Lance Alworth
Combining speed with elusiveness, Alworth became one of the premiere ends in professional football.

Lance Alworth

(b. 1940) Athlete

Nicknamed Bambi for his leaping and catching abilities, Lance Alworth was one of the greatest wide receivers in the history of college and professional football. He is a member of the College Football Hall of Fame and was the first player from the American Football League (AFL) inducted into the Pro Football Hall of Fame.

Born in Houston, Texas, on 3 August 1940, Lance Dwight Alworth moved with his family to Lincoln County, Mississippi, as a child, and grew up in Hog Chain, which he once described as having “about 80 people.” There, he was befriended by an older boy, Harold Lofton, who wore football jersey number 19 at Brookhaven High School. Alworth often visited Lofton at his family’s dry goods store and later wore the number 19 with the San Diego Chargers of the AFL.

Alworth played football, baseball, and basketball and ran track in high school and teamed with future University of Mississippi star Ralph “Catfish” Smith to help Brookhaven win the Big Eight Basketball Tournament. He almost ended up with Smith at the University of Mississippi, but the university had a policy against recruiting married football players, and Alworth was already married to his high school sweetheart. “Ole Miss actually offered me a baseball scholarship with the idea that I would come out for football, too,” said Alworth, “but I didn’t want to be the first player to get around the policy that way.”

Instead, Alworth went to the University of Arkansas, where he led the Razorbacks to three straight Southwest Conference football championships from 1959 to 1961. Although he did not catch many passes in college, Alworth’s sprinter speed, athletic grace, and tremendous leaping ability caught the attention of professional scouts. He signed with the Chargers immediately after his last college game in 1962.

Alworth and the Chargers made the fledgling AFL entertaining and fun to watch. According to Kansas City Chiefs owner Lamar Hunt, Alworth “made it look like a wide-open game because he always was wide open.” In his eight AFL seasons, Alworth led the league in receiving yards and catches three times and was named to the all-AFL team seven straight years. He was the league’s most valuable player in 1963 as the Chargers won the AFL Championship. After a trade to the Dallas Cowboys in 1971, Alworth helped the team to a victory in Super Bowl VI, scoring the first touchdown. Alworth played two seasons for Dallas and retired after the 1972 season.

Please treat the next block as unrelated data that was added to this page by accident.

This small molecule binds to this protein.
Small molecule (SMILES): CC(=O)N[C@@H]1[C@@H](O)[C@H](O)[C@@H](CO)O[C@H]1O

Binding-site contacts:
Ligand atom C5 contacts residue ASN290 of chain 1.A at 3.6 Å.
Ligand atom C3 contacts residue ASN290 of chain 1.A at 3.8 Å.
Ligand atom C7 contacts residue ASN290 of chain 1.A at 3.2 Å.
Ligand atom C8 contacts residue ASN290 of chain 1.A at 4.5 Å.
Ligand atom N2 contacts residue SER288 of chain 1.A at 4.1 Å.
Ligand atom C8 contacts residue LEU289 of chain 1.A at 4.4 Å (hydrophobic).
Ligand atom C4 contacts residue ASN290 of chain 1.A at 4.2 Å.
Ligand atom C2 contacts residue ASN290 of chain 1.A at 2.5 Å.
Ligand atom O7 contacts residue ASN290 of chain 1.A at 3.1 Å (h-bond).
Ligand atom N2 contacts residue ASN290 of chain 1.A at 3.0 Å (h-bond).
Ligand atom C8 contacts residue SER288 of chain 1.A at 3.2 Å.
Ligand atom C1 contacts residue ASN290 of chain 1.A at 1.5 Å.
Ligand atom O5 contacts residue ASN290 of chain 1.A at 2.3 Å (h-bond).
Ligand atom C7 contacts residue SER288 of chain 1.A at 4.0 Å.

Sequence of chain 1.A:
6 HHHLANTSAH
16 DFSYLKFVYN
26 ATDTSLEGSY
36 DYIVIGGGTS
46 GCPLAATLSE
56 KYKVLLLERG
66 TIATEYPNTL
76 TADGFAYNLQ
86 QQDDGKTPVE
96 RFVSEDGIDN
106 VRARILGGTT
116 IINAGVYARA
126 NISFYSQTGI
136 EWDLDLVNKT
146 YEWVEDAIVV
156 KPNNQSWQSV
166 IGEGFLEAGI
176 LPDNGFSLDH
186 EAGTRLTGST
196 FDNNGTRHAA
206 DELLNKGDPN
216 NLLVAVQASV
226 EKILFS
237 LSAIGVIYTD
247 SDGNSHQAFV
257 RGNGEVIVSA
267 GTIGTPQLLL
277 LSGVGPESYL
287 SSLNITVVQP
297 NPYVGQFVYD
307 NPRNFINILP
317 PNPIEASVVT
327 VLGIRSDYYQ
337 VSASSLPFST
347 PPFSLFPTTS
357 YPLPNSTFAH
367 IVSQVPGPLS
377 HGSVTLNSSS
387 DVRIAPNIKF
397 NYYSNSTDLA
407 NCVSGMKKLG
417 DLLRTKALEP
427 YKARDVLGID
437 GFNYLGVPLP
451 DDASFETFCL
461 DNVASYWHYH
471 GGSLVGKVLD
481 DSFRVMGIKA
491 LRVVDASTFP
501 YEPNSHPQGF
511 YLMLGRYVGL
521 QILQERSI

Alworth caught 543 passes over his professional career, recording 87 touchdowns and 10,266 yards. He led the league in pass receiving three times and still holds the record for most games (five) with more than 200 yards receiving. At one point he owned the league record for most games (96) with at least one pass reception. Alworth also showed the versatility he had first displayed at Brookhaven High School, rushing for 129 yards, returning 29 punts for 309 yards, and gaining 216 yards on 10 kickoff returns.

In addition to the college and professional football halls of fame, Alworth is a member of the AFL all-time team, the NFL seventy-fifth anniversary team, and the San Diego Chargers Hall of Fame. The Chargers retired his number 19 jersey in 2005.

Further Reading

  • Grant Hall, Northwest Arkansas Morning News (24 December 2006)
  • Jerry Magee, Pro Football Weekly (24 November 2006)
  • Pro Football Reference website,

Citation Information

The following information is provided for citations.

  • Article Title Lance Alworth
  • Coverage b. 1940
  • Author
  • Keywords Lance Alworth
  • Website Name Mississippi Encyclopedia
  • URL
  • Access Date April 3, 2020
  • Publisher Center for Study of Southern Culture
  • Original Published Date
  • Date of Last Update January 9, 2020